TO to MTL: The Porter Experience
I make a habit out of making a trip out to Montreal just about every year as time permits. Up until this year I've always made my way out there using VIA Rail. But now with new kids Porter Airlines on the scene, offering a flight to Montreal for a scant few more dollars than taking the train (not to mention saving nearly four hours of transit time - Porter takes about an hour), it's now a tempting alternative.
Granted, it's not the cheapest option for traveling, and its long-term viability has been called into question on a number of occasions, but I figured it worth it just for the experience alone. As it turns out, not only was it a totally painless way to travel, but pleasant even. Who knew air travel could be enjoyable?
Porter offers about six flights to and from Montreal a day. Since this would be a four day weekend for me (score!) and to maximize my vacation time, I chose the earliest possible time, a 8:55 flight. Arriving at the Porter terminal area at the south end of Bathurst, I took what was quite possibly the shortest ferry ride in the world at the Western Gap dock.
It's absurd, really; The ferry is maybe a 500 metre run through the water and one can't help but wonder about the enormous waste of resources and time that this method takes compared to that of a light bridge. (even if just an enclosed pedestrian bridge for passengers to make their way across).
Aside from the absurdity of the ferry, location is one of the key advantages that Porter has over the competition. Not only is the Island Airport extremely easy to get to, but it makes getting in and out of the city an entirely trivial matter. Porter runs a shuttle bus to and from Union Station, so passengers are easily connected to the rest of the city's transit services.
Once on the Island, along with a few dozen other passengers, it was through security and baggage checking. Security is on par with that at Pearson International, but it takes a fraction of the time to get through thanks to a large part to the Porter staff and security. Not only were they highly professional, but, more importantly, they were all very courteous. The same nonsensical, completely idiotic and reactionary anti-liquid rules applied, but passengers were less affronted about it than I've seen at Pearson because of how they were treated. Customer service - imagine that!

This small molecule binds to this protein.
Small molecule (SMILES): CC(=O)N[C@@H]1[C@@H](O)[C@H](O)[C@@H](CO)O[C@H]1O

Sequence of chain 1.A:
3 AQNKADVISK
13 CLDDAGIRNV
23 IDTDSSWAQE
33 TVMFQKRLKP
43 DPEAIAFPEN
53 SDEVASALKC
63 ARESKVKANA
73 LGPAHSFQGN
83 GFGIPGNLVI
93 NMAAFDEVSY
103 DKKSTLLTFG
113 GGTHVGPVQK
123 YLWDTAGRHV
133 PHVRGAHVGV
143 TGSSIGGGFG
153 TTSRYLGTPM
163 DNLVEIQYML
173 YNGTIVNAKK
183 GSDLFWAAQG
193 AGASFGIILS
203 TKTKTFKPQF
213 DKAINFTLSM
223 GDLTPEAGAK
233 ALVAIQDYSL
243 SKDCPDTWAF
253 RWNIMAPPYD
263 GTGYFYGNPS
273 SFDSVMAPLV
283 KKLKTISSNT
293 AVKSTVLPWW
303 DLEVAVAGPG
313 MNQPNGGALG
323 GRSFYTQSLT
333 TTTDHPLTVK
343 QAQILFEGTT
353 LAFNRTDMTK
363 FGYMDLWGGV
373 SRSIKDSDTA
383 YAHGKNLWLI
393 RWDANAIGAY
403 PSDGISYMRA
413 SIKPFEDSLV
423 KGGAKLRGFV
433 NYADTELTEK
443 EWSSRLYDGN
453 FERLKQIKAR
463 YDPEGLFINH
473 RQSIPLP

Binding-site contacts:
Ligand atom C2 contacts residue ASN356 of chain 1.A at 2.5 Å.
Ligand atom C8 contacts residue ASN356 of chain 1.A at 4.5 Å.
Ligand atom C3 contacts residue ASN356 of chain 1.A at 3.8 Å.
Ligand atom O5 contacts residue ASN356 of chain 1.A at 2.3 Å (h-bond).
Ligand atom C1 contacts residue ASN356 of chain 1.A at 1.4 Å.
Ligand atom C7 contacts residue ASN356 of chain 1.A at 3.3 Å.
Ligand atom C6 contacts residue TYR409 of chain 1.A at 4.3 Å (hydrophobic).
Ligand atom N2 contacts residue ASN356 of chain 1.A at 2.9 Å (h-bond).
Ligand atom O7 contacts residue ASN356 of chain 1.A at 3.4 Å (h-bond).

After having made it through security, I made it into the much lauded Porter Lounge. Here's where they started to really impress. Comfortable leather chairs were plentiful inside the clean, minimalistic-styled lounge. Here, they offered complimentary (and constantly re-stocked by a dedicated staffer) coffee, bottled water, and munchies like biscotti and cookies. I'm told the place also offered free WiFi, but barely had the chance to down my lattĂŠ before they began boarding the plane.
Once aboard the small Bombardier Q400, it wasn't long before we were in the air. The view of the Toronto skyline from this perspective was interesting; Something you'd never see unless aboard a chartered heli tour. Leg room inside the plane was really impressive. I'm a pretty tall guy, and have had my fair share of knee-crunching experiences on Air Transat and some of the other cheaper airlines. I easily had about 3-4 inches of room in front of my legs on this flight, though.
For a flight that lasts a scant more than an hour, I was pleasantly surprised to see the flight attendants come around to not only offer complimentary drinks, but also a small meal. Inside the cleverly designed and consistently branded box was a cheese sandwich and fruit cup. Yummy!
Speaking of branding, everything Porter from luggage tags to bottled water sports the cute looking raccoon motif. (care of design agency, Winkreative) Friends I was traveling with remarked how appealing the whole experience felt from check-in to touchdown, but I couldn't help but think that using an animal that is predominantly known as a scavenger is a little questionable. Who knows though, maybe they're trying to position themselves as a necessary nuisance of the contemporary urban lifestyle.
Before I knew it, the pilot came on the PA to announce that we had started our descent to the Montreal city centre. A few minutes later around 10am, we were on the tarmac, and awaiting our bags at the carousel. The advantages of travelling in these small planes are two-fold; First, it takes nearly no time to disembark a plan with only 70-80 passengers. Also, if you checked a bag, the wait at the luggage carousel was fairly minimal, especially considering that maybe only around 3/4 of the passengers chose to check a bag to begin with.
After arriving at Pierre-Elliott Trudeau International Airport in Montreal, you can catch a cab to downtown Montreal for a maximum flat rate of $35 that will take 15-20 minutes.
Overall, it was a completely painless and smooth traveling experience. I say painless in the most endearing way, as I don't think I've ever come off a plane feeling at or near the same energy level that I had when I went aboard. It was certainly preferable to the stop-and-go traffic I would have faced had I chosen to take the 401, or the claustrophobic Via rail economy ride.
There's some tips that I can offer that will make your flight even better (and potentially quicker):
The big question now is sustainability. Can Porter stay afloat among harsh criticism from city council, waterfront revitalization plans, and the persistent, yet undeniable complaints from Island residents?
There's talk that the airline will soon offer flights to New York and other major US destinations. Porter boldly proclaims that they want "to become North America's premium short-haul carrier." I for one would love to see this happen, seeing how well my experience with them went.
Photos by blogTO Flickr pooler ariehsinger (top, bottom) and Porter (middle).
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